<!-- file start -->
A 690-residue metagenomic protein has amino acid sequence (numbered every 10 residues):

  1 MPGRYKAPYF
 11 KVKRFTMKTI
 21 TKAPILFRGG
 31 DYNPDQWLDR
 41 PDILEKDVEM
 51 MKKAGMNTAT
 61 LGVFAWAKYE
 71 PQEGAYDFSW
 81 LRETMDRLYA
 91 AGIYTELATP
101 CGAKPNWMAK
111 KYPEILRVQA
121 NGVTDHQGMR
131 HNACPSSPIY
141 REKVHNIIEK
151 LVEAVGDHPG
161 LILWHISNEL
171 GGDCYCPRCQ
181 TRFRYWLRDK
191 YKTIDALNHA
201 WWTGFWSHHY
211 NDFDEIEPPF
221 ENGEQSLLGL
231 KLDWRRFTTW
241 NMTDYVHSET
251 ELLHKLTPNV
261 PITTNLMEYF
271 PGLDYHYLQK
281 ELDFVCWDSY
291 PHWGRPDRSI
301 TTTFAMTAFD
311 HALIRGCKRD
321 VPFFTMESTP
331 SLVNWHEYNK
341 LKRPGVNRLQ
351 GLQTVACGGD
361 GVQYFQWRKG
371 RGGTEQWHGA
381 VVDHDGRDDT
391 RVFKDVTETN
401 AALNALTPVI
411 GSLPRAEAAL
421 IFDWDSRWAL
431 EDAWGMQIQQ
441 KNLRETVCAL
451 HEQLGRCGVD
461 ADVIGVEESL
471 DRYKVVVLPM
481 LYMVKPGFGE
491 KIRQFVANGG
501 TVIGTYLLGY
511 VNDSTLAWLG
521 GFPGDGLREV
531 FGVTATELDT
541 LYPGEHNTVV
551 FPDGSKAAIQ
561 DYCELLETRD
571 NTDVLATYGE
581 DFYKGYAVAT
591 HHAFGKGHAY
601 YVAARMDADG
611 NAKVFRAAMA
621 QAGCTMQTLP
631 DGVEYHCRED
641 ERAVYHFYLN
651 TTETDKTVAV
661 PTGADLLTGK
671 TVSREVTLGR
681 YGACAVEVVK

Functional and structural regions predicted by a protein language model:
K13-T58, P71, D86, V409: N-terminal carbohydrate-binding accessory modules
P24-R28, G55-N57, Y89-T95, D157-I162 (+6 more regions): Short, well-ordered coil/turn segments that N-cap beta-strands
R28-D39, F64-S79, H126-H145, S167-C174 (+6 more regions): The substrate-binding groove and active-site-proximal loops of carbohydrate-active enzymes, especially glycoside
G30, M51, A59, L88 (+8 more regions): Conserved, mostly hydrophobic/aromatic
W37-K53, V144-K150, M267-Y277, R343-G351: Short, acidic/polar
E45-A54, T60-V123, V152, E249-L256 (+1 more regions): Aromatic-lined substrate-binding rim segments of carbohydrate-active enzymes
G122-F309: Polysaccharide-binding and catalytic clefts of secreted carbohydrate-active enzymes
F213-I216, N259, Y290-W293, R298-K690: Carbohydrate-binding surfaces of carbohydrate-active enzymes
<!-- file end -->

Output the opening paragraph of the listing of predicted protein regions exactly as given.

A 690-residue metagenomic protein has amino acid sequence (numbered every 10 residues):